The U.S. Department of Justice (DOJ) is now accepting pardon applications from individuals previously charged or convicted of simple marijuana possession at the federal level.
The online application process launches five months after President Biden issued a proclamation pardoning all prior federal convictions of simple marijuana possession on Oct. 6, 2022. Now, through the DOJ’s application process, eligible individuals can receive proof of certificate that they were pardoned under the president’s proclamation, according to a release.
To be eligible for a pardon and certificate of proof, applicants must have been previously charged with or convicted of simple possession of marijuana in either a federal court of D.C. Superior Court, according to the release, and the applicant must have lawfully been in the United States at the time of the offense. Those convicted of state-level marijuana offenses are not eligible for the pardon.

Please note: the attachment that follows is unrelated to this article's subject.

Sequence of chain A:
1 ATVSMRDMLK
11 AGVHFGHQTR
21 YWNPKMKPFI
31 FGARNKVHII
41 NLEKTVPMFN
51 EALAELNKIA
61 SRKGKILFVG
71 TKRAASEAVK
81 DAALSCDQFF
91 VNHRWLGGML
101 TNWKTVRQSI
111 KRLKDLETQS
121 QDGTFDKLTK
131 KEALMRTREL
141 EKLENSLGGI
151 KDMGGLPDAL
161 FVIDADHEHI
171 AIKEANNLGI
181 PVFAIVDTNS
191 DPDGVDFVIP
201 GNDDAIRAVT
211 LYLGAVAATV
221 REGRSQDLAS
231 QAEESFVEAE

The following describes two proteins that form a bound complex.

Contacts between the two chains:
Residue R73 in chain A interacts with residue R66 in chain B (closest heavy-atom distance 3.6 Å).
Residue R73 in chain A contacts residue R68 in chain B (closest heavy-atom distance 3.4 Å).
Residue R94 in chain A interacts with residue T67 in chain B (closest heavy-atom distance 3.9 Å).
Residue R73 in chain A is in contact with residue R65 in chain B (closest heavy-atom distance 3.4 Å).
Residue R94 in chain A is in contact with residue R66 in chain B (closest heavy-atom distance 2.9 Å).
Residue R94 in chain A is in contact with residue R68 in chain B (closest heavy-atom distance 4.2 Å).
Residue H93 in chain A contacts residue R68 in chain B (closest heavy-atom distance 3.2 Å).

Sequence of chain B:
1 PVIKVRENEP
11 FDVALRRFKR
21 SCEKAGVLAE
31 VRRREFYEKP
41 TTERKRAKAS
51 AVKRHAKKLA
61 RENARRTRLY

While DOJ notes that a pardon “does not signify innocence or expunge the conviction,” it does restore civil and legal abilities, such as voting rights and ability to sit on a jury. Furthermore, a pardon proof of certificate may help individuals seeking to obtain employment, licenses, or bonding, according to DOJ.
Individuals seeking proof of certificate for their pardons can apply either online, by email, or by mail, though DOJ notes “The fastest way to submit a request is online through this website. If you send us the request form (PDF) by email or mail, it may take longer to process it.” Individuals can either apply on their own or have someone else apply on their behalf.
More information on DOJ’s marijuana pardon application process can be found here.